In an ironic twist of fate, Chris had seen a dog in a wheelchair about a week before. He was driving not far from his apartment, when he noticed a man running down the street with a dog in a wheelchair! The dog’s back legs were in slings. He had never seen such a thing! But, the dog looked really happy. Chris had thought at the time that the dog must have gotten hit by a car or something.
Well, a week later, and here he was. He slept on it, and the next day he got to searching the internet for information. His neighbors began to give him any bit of information they came across. His mom would e-mail any and all facts she found about handicapped pets. Within days, Chris had more information on living with a handicapped animal than he cared to know.
There were many, many sites on the subject. He had no idea this was such a common thing. The real coup was his discovery of a Yahoo Group called “Abledogs.” This was an entire e-group dedicated to people with disabled pets! Mostly there were dogs and cats. But, some people had rabbits and even a goat! And, they had wheelchairs! Chris was speechless. When he joined the group and told his story, he was greeted by an outpouring of guidance. Any question he could ever have was answered, usually by multiple people. He found sites on every kind of handicapped pet product you could imagine. He found pictures and videos of dogs running free in their wheelchairs. He could not believe his eyes! And they all looked very, very happy!
Chris knew what he had to do. He prayed hard and asked God to show him the way. Did God want Chris to take care of a disabled dog now? What other tricks did the old maker have up his sleeve? Talk about a sudden turn of events. Chris didn’t know what lay ahead, but he decided then and there that if Coral survived this, he was going to take care of her.
For the next six days, Chris visited Coral in the hospital. He would lay down on the floor with her and ask her, “Do you want to live?” He told her that if she was in pain, it was OK to go. He wanted her to know she didn’t have to stay alive for him. If holding on was too hard, he would understand.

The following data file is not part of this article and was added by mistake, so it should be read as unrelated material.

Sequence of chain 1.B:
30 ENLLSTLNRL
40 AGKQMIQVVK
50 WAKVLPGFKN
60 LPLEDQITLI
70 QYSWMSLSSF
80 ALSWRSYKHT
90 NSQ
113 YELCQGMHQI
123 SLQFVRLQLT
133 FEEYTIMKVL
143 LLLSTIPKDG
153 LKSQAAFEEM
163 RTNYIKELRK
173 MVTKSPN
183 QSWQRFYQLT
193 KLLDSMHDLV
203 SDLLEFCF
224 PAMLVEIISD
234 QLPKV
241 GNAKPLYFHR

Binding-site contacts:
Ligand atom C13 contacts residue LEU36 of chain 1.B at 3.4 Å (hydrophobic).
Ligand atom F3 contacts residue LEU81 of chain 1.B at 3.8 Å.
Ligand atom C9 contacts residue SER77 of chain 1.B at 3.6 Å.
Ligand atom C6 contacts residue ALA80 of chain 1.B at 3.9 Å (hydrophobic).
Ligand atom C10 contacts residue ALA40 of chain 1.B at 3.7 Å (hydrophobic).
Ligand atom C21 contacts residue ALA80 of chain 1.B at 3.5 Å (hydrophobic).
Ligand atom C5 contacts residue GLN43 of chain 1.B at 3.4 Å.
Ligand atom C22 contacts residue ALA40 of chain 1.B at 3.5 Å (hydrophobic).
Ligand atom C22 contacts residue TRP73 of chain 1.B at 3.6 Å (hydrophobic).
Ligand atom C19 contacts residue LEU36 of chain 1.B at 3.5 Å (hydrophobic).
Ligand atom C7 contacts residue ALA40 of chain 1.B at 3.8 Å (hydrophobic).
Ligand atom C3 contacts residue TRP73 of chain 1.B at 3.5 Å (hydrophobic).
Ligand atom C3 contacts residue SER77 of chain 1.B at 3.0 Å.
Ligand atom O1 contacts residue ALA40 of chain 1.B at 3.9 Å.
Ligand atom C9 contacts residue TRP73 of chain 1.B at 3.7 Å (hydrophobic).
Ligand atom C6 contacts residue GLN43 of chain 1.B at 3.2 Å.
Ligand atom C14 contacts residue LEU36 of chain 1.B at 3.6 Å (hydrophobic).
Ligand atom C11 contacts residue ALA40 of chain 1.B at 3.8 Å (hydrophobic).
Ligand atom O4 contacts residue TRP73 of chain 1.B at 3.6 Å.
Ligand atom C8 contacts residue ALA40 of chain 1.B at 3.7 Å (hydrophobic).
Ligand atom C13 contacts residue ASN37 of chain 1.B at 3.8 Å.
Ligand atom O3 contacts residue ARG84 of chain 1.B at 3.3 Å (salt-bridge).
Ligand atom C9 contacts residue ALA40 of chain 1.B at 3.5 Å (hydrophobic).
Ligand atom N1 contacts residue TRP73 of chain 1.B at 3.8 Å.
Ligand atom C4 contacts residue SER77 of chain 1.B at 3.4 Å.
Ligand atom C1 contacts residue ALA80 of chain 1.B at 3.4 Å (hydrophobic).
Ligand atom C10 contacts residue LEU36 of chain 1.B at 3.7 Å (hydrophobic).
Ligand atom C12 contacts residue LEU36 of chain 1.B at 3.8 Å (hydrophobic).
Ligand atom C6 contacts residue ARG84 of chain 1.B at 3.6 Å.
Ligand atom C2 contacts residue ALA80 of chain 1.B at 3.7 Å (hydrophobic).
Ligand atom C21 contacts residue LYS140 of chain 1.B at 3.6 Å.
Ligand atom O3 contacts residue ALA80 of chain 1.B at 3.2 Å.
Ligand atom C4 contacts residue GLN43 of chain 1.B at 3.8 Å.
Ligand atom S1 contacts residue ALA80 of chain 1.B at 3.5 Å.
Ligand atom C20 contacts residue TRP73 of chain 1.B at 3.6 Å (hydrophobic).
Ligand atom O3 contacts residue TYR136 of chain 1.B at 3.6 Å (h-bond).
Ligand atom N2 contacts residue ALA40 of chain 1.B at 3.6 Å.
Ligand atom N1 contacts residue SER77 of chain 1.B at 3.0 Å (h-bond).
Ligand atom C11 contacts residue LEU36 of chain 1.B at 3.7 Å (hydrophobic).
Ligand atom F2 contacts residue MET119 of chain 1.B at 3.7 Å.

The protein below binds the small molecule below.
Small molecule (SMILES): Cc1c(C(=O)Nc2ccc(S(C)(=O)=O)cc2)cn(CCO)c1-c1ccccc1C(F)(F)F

He also told her that if she wanted to live, and she was willing to fight, then he would always be her daddy. He promised he would never let her down.
By the end of that week, it was clear that she had not sustained internal damage. Talk about a miracle. How can a car mow her down at high speed, nailing her and completely dragging her underneath it from front to back, and there was no internal injury? Damn, that girl must have a hard head! Chris knew she was a diva, but she was a diva of much more strength and character than he could ever have imagined.
After six days, Coral was allowed to come home. Chris had to learn how to express her bladder, since she could not go by herself. The doctors said she had a two percent chance of regaining any feeling in her rear. Chris and Coral had a long journey ahead of them – one that would bond them in ways neither had expected. And poor Corbin just didn’t know what to do, so he kept to himself.
When it rains and pours. Within the following six weeks, Chris had to find them a new place to live on top of everything else. His apartment building in Beverly Hills was slated for demolition, so they could build condos, and time was running out. Finding a place that would take him with two big dogs was a task he would wish upon no one. The situation was looking hopeless when the eleventh hour did its thing. Chris found himself a place in Los Feliz, all the way on the other side of town. He packed his little family up and set about learning how to adjust his life around an animal that was completely dependent on him for mobility and her health.